Cooke Aquaculture Scotland Funds Historic Shetland Slipway Re-build

Cooke Aquaculture Scotland has co-funded a project to re-build a replica of the significant wartime Prince Olav slipway in Scalloway, Shetland.

The original ships cradle, which is used to hold a boat upright on dry land to allow the vessel to be repaired, was built in 1942 and was used for the fishing boats which were part of the covert operation supporting the Norwegian resistance, otherwise known as the Shetland Bus.

Located just along the road from the Shetland Bus memorial on Scalloway’s Main Street, the replica slipway will be an important visitor attraction to the island and strengthen Shetland’s ties with Norway.

As part of our commitment to the coastal and rural communities in which we live and work, Cooke donated £5,000 towards the project which is led by the Shetland Bus Friendship Society.

Group spokesman, Charlie Grant, explained how Cooke’s funding will benefit.

He said: “On behalf of the Shetland Bus Friendship Society, I thank Cooke Aquaculture Scotland for their donation towards the replica slipway.

“The Shetland Fishing industry and Shetland Aquaculture industry’s combined donations make up more than 20 per cent of the total cost of the restored slip.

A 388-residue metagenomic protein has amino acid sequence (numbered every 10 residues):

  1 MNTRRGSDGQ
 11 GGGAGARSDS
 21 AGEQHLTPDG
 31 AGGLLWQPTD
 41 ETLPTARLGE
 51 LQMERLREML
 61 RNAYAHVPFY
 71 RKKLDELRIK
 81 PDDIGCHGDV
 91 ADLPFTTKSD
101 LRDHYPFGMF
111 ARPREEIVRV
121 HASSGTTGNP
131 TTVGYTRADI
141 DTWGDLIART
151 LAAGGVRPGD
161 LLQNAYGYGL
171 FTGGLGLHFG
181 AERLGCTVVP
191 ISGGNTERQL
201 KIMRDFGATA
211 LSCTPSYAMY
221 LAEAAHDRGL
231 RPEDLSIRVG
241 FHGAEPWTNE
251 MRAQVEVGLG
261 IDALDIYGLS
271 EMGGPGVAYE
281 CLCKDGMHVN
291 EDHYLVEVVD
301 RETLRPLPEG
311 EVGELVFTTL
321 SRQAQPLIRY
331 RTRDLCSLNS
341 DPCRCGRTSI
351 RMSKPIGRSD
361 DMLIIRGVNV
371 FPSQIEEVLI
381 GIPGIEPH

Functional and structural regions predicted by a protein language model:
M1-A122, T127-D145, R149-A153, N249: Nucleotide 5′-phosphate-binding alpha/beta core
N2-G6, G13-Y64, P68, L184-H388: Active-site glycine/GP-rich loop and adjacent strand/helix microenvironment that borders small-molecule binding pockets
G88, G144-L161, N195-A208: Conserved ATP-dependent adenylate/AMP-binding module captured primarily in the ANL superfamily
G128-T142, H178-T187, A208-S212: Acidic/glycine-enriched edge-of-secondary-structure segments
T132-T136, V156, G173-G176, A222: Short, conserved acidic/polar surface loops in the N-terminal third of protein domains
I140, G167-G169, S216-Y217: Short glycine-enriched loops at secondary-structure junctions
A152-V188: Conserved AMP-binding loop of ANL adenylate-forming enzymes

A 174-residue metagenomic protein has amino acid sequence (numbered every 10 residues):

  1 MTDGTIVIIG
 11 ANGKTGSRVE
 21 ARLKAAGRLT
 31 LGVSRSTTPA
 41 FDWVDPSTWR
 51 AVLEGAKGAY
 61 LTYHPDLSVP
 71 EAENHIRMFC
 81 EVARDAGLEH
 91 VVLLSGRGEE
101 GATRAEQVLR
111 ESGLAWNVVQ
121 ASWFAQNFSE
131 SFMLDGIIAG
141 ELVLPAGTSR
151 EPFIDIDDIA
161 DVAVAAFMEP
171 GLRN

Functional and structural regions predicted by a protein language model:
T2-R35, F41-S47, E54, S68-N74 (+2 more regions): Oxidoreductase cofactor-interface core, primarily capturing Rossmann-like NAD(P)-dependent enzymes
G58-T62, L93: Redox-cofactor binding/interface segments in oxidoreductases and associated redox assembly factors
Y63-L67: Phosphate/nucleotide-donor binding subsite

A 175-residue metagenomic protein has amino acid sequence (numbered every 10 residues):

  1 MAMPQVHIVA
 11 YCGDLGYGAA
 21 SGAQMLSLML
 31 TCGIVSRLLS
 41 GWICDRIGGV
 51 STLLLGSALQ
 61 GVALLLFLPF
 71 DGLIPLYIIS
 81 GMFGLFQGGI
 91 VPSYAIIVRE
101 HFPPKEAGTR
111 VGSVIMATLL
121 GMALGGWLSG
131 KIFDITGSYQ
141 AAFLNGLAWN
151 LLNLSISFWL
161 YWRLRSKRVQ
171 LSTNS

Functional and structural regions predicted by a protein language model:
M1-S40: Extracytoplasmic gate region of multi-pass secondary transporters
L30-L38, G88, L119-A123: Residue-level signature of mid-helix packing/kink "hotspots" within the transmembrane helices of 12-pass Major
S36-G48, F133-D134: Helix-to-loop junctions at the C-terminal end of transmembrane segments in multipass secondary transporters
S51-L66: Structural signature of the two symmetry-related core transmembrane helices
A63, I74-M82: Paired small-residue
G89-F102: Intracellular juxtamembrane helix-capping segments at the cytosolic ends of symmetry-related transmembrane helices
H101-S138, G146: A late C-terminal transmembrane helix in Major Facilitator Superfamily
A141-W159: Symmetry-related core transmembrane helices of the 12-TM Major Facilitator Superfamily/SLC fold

“It will bring together once more Norway and Shetland in a common cause, to remember the joint operation carried out by the Norwegian free Forces and British Forces to support the resistance in Norway during World War II, which will forever be remembered as the Shetland Bus.”

The new replica cradle is being constructed by local firm Malakoff, which owns and operates the shipyard at the slipway. The steel fabrication of the slipway was completed earlier this year and the new cradle is now partially in place.

Colin Blair, Managing Director of Cooke Aquaculture Scotland, said: “This is an important part of Shetland’s history and heritage and keeping the strong ties with Norway alive is of deep importance to the local community. This chapter of history showed how two communities supported each other in times of need and how Shetland offered a place of safety and refuge.

“Cooke Aquaculture Scotland is proud to support the restoration of the original ships cradle. The brave men who risked their lives crossing the rough seas, during times of war, must be remembered.”

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